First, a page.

According to Basketball Reference, the offensive rating of Pacers opponents in the postseason is 97.2 points per 100 possessions when Hill is on the court. When he heads to the bench, that number explodes to 108.4 points per 100 possessions. That’s a differential of 11.2 points per 100 possessions when Hill is off the court versus when he’s on it.
That statistic can be attributed to the lineup he plays with, but it’s staggering regardless.
If he wasn’t considered the ultimate team player before, he should certainly be in the conversation now.
When the Memphis Grizzlies front office decided to trade Rudy Gay to the Toronto Raptors, fans knew that Marc Gasol and Zach Randolph would have to step up and fill that void. Gasol and Z-Bo were always up to that task, but the true wild card was Mike Conley.
The point guard out of Ohio State experienced a slow start to his NBA career. In his third season (2009-10), Conley averaged just 12 points and 5.3 assists per game.
Despite those pedestrian stats, Conley was signed to a five-year, $40 million contract extension in November 2010 (the amount was originally reported at $45 million).
The contract extension prompted ESPN’s Bill Simmons to tweet the following:
Mike Conley??? Are you sure it wasn't 5 million for 45 years? RT @francium34: ESPN reports Conley gets 5 year 45M extension.— Bill Simmons (@BillSimmons) November 2, 2010
Some Conley fans put that quip in their back pocket, waiting for the 2013 playoffs to roll around. When he got called out for the statement, Simmons ate his words via Twitter:
Conley’s shooting percentages in the postseason have left a lot to be desired. He’s shooting 38.7 percent from the field and a lowly 28.6 percent from long range. However, the Grizzlies point guard is averaging 17.3 points, 7.7 assists and 4.8 rebounds per game. All are big improvements from his regular-season totals.
As if that isn’t impressive enough, Conley’s 2.1 turnovers-per-game average in the high-octane playoff atmosphere is lower than his average during the regular season (2.4).
There’s still some room for improvement, but Conley is starting to justify that $40 million deal (and then some).
Following an offseason in which the Portland Trail Blazers offered Roy Hibbert a max contract, which the Indiana Pacers decided to match, the towering center had his work cut out for him.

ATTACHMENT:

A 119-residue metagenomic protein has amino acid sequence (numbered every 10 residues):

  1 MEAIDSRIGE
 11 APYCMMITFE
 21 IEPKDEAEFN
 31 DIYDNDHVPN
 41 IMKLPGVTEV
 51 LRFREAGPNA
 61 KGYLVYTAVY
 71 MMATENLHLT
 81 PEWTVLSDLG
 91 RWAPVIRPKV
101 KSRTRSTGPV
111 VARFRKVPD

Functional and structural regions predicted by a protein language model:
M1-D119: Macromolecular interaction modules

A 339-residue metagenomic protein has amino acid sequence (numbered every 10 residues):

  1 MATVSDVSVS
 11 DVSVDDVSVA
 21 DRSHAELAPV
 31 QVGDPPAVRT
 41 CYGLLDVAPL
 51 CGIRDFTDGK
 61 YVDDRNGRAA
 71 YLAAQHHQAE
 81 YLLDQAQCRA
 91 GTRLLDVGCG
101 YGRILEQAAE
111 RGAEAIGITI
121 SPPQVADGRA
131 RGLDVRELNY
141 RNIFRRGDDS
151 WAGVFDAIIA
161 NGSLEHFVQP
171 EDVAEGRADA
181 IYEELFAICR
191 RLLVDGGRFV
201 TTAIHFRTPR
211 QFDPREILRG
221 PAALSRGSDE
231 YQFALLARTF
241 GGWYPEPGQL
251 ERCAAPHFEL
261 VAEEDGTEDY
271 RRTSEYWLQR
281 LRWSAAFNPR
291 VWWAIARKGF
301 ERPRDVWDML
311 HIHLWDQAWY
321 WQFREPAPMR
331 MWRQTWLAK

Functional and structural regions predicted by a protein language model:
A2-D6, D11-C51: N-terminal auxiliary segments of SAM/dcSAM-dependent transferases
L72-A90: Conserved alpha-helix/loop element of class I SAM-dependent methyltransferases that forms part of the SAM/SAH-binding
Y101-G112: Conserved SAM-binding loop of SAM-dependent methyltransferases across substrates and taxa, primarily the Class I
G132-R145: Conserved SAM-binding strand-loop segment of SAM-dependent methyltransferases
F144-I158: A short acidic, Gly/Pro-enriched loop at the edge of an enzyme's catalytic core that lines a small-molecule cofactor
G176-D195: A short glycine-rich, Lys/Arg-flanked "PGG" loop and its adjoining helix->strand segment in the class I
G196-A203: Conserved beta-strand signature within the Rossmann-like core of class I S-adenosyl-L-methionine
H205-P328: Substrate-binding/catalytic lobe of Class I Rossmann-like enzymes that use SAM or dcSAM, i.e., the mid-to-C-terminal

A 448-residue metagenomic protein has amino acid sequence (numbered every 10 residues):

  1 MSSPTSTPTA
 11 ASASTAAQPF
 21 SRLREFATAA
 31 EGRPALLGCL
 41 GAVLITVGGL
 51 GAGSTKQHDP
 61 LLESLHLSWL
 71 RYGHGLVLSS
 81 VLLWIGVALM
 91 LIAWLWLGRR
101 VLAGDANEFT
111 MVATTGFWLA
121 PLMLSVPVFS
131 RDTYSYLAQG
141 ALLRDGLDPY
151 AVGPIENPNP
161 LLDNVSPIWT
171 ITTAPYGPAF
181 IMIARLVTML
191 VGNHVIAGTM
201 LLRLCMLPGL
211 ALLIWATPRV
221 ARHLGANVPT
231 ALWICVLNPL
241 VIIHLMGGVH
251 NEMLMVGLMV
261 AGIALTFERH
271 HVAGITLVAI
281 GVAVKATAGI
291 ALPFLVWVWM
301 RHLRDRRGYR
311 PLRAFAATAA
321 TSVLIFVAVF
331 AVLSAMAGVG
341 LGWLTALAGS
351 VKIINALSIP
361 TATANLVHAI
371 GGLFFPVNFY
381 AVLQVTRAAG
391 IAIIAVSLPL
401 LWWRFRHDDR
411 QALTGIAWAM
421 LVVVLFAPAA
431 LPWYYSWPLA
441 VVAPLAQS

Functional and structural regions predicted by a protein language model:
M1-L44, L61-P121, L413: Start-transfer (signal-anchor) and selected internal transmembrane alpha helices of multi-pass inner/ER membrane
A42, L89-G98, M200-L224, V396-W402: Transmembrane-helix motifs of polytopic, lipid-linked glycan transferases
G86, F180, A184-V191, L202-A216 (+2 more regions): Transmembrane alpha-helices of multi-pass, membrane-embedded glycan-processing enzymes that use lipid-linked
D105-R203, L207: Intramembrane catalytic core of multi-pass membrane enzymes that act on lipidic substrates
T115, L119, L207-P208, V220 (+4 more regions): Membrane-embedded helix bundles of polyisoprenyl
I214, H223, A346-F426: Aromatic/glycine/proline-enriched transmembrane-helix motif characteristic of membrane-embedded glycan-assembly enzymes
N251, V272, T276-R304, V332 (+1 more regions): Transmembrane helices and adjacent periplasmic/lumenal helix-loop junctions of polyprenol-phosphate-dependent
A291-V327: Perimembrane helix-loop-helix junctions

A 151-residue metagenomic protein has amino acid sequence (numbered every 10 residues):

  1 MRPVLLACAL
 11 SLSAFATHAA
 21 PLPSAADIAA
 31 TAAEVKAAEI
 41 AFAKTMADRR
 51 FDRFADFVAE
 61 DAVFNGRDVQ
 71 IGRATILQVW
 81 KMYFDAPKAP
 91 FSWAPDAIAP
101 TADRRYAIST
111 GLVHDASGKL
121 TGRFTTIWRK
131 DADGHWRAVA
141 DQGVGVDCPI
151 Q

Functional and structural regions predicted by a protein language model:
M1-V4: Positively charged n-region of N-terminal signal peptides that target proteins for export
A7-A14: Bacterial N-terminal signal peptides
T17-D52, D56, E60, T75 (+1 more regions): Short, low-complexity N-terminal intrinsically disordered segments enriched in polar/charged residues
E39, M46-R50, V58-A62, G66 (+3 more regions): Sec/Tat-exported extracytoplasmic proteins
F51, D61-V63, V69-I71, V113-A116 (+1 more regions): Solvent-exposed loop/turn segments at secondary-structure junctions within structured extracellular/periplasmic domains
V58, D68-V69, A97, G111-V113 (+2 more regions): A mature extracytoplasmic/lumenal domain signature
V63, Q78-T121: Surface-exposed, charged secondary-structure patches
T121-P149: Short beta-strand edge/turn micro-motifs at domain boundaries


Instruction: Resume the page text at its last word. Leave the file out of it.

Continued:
Justifying a max contract can prove to be an arduous task even for the league’s elite talents. But for a 7’2” center who had never grabbed more than 8.8 rebounds or scored more than 12.8 points per game in a season, he’d be under much more scrutiny.
During the regular season, Hibbert’s numbers regressed as he failed to validate receiving a max deal. The big man shot a career-low 44.8 percent from the field, which would have been much uglier if not for 47.9 percent shooting in March and 57.3 percent shooting in April. His 11.9 points per game was the lowest average since his sophomore year.
The only career high Hibbert totaled during the 2012-13 campaign was blocks, swatting 2.6 shots per contest.
Hibbert still proved to be a fantastic defensive player this year, but his offensive numbers were arguably the worst of his entire career. The Pacers needed Hibbert to flip the script and meet expectations in the playoffs.
And he has done so.
After 12 playoff games and two series victories against the Atlanta Hawks and New York Knicks, Hibbert is averaging 14 points, 9.6 rebounds and 2.5 blocks per game. Additionally, Hibbert has improved his field-goal shooting to 47.3 percent and his free-throw shooting to 80.7 percent.
Hibbert will need to be the focal point for the Pacers once again as they prepare to take on the defending champion Miami Heat. Miami is a notoriously lackluster rebounding team, so Indiana’s big man will have to assert himself if the Pacers hope to pull off the upset.
I believe that the Pacers can shock the NBA community by beating the Heat, but Hibbert will need to play even better than he has to this point in the postseason.